The hiring of Kamburowski — a virtual unknown in state party circles — comes at a time when the state GOP’s financial health appears weak. The California Republican Party at the end of 2006 had $219,000 in the bank and outstanding debts of $4.4 million — and a $3 million loan repayment to wealthy contributor Larry Dodge is due at the end of this month. Yet senior party members, speaking not for attribution, say Kamburowski has had little contact with the team behind Gov. Arnold Schwarzenegger, who has generated a fundraising bonanza for the state GOP.
Court documents and records show that Kamburowski, an Australian citizen , arrived in the United States on a pleasure trip on Jan. 23, 1995, and took up residence in Arlington, Va.
Two years later, in February 1997, Kamburowski married an American woman. After their wedding, his new wife filed an I-130 form for “Petition for Alien Relative” along with an “Application of Adjustment of Status” with the then-Immigration and Naturalization Service, according to the lawsuit.
The marriage broke up after a year, and in April 1998 Kamburowski moved to Washington, D.C., according to court documents.
Kamburowski’s resume states that he worked from November 1995 until December 2000 on a series of projects for Norquist’s Americans for Tax Reform — including lobbying on issues of immigration reform and H1B visas, and tort reform. News stories from 1999 cite his work at the Norquist group with Nehring to push for “paycheck protection” measures that would bar the collection of union dues for political purposes.
For three years, from 1997 until 2000, Kamburowski said he was executive director of the Norquist-affiliated Ronald Reagan Legacy Project, which aimed to name major monuments after the late president in all 50 states.
But Kamburowski eventually left Norquist’s group and ran afoul of immigration officials. His lawsuit indicates that the INS began deportation proceedings against him and sent him a notice to appear in court in January 2001.
Kamburowski’s lawsuit claims that he notified immigration officials of his new addresses, but never received official notice of his coming deportation, which he said was returned unopened to the post office.
When the INS sent another surrender notice to a different address, Kamburowski again said it was returned to the post office and he never saw the notice, according to the court documents.
By May 31, 2001, officials at the Executive Office for Immigration Review in Arlington decided to get tough; an immigration judge there conducted a removal hearing with Kamburowski not present, and ordered him deported from the United States, the documents show. But Kamburowski, according to documents, said he was never notified of the hearing.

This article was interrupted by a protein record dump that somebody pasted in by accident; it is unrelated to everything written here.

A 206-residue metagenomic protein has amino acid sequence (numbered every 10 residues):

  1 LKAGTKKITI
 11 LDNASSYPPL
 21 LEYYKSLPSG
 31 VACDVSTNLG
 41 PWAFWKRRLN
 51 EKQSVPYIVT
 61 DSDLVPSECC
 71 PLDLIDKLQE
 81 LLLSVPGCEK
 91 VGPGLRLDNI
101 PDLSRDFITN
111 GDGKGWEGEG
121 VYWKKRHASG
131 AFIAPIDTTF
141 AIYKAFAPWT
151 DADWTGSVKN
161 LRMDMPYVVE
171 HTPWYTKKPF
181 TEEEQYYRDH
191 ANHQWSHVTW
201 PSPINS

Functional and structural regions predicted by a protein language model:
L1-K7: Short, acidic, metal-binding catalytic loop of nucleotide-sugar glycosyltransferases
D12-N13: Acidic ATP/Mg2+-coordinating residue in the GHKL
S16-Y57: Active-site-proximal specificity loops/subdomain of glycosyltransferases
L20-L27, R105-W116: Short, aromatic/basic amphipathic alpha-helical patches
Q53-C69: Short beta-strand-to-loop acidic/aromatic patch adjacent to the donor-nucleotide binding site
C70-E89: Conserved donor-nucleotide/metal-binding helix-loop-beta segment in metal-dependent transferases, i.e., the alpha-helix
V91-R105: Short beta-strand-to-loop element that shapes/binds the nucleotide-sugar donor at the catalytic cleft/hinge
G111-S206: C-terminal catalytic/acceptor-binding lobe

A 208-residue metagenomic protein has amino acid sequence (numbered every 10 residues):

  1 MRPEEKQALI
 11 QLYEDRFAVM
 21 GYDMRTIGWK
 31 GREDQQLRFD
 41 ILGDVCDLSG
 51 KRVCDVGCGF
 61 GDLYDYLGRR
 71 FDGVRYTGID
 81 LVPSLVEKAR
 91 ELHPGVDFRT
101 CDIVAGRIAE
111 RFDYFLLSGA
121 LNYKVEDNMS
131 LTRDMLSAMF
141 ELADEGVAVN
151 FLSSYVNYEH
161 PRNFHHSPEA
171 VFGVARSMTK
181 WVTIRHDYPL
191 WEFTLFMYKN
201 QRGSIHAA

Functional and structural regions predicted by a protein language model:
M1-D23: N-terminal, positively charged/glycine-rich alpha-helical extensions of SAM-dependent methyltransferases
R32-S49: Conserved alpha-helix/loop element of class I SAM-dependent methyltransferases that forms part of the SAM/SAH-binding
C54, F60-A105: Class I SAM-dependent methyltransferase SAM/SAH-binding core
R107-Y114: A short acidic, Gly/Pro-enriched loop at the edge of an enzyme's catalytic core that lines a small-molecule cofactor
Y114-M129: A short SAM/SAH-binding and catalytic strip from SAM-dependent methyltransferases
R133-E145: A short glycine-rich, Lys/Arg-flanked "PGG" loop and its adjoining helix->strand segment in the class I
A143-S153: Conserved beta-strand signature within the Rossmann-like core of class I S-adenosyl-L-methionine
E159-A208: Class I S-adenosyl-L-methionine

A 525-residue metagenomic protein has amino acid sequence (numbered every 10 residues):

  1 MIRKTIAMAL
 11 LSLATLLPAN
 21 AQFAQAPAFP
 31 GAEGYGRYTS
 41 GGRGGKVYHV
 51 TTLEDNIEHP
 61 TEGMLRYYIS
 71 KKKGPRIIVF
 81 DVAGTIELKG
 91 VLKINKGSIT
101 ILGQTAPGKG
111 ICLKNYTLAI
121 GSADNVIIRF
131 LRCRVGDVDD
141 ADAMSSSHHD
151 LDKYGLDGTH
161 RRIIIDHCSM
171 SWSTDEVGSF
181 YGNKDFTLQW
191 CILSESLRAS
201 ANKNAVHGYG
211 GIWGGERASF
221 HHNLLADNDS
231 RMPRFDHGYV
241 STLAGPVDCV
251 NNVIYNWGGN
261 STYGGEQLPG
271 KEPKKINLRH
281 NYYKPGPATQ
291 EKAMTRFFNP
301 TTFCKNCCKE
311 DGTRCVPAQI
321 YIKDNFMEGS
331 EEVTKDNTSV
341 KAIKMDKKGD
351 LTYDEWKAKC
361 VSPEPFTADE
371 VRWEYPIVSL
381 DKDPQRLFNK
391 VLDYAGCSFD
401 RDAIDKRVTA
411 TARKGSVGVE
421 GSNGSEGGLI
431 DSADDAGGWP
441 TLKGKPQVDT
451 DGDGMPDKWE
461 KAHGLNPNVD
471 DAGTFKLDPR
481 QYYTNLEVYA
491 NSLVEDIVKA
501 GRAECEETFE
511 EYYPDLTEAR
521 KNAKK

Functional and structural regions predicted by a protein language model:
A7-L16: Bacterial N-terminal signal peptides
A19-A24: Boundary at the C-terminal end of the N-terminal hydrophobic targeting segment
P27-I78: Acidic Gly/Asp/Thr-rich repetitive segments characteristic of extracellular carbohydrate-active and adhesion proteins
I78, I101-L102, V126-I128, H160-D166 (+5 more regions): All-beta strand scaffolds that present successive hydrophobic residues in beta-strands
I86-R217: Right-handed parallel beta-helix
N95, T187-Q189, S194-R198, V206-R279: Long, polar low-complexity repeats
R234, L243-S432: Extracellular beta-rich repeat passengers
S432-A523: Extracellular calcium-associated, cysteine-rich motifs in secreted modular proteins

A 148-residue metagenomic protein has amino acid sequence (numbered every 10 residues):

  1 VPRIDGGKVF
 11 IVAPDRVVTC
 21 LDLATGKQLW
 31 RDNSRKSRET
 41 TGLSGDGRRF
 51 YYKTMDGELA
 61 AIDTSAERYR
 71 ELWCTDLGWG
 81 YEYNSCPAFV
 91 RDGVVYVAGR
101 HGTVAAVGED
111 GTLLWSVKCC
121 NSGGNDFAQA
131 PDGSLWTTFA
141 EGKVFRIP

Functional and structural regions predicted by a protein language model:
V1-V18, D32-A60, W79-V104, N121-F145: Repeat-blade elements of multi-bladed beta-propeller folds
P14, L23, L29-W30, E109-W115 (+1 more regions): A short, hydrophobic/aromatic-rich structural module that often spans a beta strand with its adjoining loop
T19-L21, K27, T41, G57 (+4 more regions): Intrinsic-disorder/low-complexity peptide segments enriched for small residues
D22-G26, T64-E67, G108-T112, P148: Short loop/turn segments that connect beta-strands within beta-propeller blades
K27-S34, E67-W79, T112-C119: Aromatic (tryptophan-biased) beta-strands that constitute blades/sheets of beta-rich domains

Two weeks later, in June 2001, Kamburowski married another American woman, the court documents state.
Within a year, his new wife had filed again to get him a green card through the I-130 form for “Petition for Alien Relative” along with the “Application of Adjustment of Status” with the INS, court records show.
On Jan. 22, 2004, Kamburowski was scheduled for an immigration hearing — called an “adjustment of status interview” — at the Department of Homeland Security’s Long Island office when officers informed him of the standing deportation order filed years before, court documents show.
He was immediately arrested and jailed at the Wackenhut Correctional Facility in Jamaica, N.Y., the documents state. Kamburowski, while in jail, filed a motion to reopen his removal order, according to the court documents.
Nearly a month later — despite the protests of Homeland Security officials who opposed his release on grounds that he posed a flight risk — an immigration judge freed Kamburowski on a $7,500 bond, the documents state. He was released from custody on Feb. 22, 2004.
Kamburowski filed a $5 million lawsuit in December 2005, charging that the Department of Homeland Security had illegally imprisoned him, and that as a result, he suffered “severe emotional stress and embarrassment” as well as “significant financial hardship” which caused him to lose a job — charges immigration officials deny in court documents.
Kamburowski’s attorney said Friday that Kamburowski was a legal U.S. resident who had been wrongly jailed.
“I was present when this went down, and I went through the file and showed” the agents that the deportation order was problematic, DiRaimondo said.
Nevertheless, he maintains that immigration agents arrested Kamburowski and jailed him for 30 days; while behind bars, Kamburowski lost his job for failing to report to work, the lawyer said.
But Kamburowski’s current resume — which states his objective is “to play a major role in the reshaping of the California Republican Party into a hyper-effective political organization” — shows no employment from 2000-2006. Sources said that during at least some of those years he called himself an aspiring actor, and occasionally worked in desk clerk jobs before he eventually tried his hand at selling real estate in New York and the Dominican Republic, which he left in February.
One month later, the board of directors of the California Republican Party approved Kamburowski’s hiring to head up financial operations handling millions of dollars in campaign funds. GOP state chair Nehring, in making the announcement, called Kamburowski a “national issue management specialist,” who as an Australian immigrant “was inspired by Ronald Reagan to come to America.”